Nearly Fifty per-cent of Black Men are arrested by the age of 23 for traffic-related crimes…


The good news about this sad statistic is that some state governors are beginning to take such studies as an indication that laws and practices regarding arrest and detention need to be revisited.


arrested (Photo credit: My Photo Journeys)

In my own state of New York, Governor Andrew Cuomo‘s recent “State of the State” address included encouraging references to the “madness of an incarceration society,” and a call for better services for re-entering men and women.

But there are still plenty of states in our union where this is the landscape, and little will change anytime soon.


But, since this is a blog about interracial families, I’d like to take a moment to consider the implications of this statistic from a woman’s perspective:

This statistic means that, if your son is black; if your husband is black, you are more likely to:

  • See him arrested or threatened with arrest;
  • Need money to bail him out of jail; pay a fine; or require retainer for his attorney;
  • Need more money for his college tuition if his arrest record makes him ineligible for college tuition assistance;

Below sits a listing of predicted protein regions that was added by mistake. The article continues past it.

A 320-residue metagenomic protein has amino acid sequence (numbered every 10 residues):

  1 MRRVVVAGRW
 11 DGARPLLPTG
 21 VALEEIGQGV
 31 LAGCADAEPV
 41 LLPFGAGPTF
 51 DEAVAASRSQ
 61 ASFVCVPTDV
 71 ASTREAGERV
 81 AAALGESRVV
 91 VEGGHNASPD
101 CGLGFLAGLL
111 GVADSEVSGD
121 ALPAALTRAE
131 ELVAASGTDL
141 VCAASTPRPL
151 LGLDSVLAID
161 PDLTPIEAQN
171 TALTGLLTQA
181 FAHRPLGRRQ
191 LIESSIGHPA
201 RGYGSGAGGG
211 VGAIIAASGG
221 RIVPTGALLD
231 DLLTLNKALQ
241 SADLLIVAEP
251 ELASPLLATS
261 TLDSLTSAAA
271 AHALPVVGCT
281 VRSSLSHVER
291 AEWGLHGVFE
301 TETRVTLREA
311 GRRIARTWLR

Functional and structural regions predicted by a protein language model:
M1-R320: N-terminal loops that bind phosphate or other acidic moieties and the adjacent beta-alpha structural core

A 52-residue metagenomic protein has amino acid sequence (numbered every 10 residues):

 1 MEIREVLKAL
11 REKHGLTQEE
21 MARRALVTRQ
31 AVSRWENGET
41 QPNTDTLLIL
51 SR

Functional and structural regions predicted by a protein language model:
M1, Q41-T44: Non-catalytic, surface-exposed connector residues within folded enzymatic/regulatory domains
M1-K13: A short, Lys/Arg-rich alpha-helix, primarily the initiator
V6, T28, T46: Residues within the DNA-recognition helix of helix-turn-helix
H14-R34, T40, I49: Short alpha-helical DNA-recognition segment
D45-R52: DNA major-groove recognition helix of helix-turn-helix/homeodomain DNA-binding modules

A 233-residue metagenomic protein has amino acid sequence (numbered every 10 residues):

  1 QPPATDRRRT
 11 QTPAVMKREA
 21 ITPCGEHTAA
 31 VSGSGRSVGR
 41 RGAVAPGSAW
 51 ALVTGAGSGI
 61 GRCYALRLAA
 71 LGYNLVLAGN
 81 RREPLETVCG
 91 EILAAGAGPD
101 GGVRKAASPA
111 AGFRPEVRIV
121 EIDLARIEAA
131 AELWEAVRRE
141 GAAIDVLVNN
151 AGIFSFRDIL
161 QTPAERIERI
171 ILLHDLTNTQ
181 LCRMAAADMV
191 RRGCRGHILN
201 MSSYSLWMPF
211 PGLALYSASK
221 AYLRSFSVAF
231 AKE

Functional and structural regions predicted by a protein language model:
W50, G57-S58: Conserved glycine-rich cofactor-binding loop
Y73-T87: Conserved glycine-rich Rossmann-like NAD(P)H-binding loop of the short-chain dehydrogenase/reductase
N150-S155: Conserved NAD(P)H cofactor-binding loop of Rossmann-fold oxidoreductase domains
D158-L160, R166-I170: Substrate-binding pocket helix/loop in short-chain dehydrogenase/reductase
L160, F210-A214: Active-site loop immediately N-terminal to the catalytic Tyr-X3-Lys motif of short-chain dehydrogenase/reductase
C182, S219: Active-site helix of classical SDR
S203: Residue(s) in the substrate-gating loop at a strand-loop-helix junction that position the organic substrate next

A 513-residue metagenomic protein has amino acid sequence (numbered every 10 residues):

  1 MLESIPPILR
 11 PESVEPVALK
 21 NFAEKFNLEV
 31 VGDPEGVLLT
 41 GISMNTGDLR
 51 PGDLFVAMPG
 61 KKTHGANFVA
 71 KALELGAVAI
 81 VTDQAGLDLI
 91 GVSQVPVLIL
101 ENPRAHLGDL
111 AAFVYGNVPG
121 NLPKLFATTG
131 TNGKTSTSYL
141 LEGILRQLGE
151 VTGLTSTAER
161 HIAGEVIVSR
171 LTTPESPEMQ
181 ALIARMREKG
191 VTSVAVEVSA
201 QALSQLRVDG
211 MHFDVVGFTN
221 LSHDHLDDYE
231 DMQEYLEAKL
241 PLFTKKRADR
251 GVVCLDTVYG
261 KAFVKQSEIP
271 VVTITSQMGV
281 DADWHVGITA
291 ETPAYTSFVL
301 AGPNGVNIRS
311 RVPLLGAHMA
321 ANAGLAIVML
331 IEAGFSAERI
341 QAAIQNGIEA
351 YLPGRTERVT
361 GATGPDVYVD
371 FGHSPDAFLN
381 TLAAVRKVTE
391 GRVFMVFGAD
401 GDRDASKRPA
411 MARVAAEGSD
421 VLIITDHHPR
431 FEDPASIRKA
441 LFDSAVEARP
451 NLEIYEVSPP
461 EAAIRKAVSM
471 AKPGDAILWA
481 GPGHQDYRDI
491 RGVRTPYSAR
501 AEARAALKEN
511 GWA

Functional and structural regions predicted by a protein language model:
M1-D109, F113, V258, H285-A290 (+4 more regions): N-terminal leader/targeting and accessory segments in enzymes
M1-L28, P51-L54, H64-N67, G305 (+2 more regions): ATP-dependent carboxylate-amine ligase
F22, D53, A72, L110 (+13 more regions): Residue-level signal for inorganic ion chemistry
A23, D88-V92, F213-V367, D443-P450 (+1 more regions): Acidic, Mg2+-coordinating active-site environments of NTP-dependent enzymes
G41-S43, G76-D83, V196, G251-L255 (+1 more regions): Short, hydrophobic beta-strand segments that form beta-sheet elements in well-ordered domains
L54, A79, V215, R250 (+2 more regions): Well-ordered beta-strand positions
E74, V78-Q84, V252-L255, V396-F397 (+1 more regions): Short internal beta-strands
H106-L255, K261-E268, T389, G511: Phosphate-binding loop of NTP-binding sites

• Need even more money to assist him financially, perhaps well into adulthood, if his arrest record makes it harder for him to find sustainable employment;
  • Worry, whenever he is late–even a little bit late–for an appointment; or in calling you; or, maybe just in returning from a trip down the street to pick up a quart of milk…that his freedom..or maybe his life…might be in danger….

We should leave aside, for the moment, the question of why the man we love might be arrested; the most interesting element in this statistic, to my mind, is the disparity between the arrests of black and white men for traffic violations… if there are, heaven help us, young and foolish drivers on every road of this great nation, are we really to believe that the characteristic of reckless youth is not evenly distributed across our male population?


But I also wonder, as the mom in an interracial family, how much of this asymmetric pattern of arrest in our society might leave a yawning gap between women who do not know what it is like to live with this sword of Damocles dangling over the men they love–and women who do.


E.S. Tai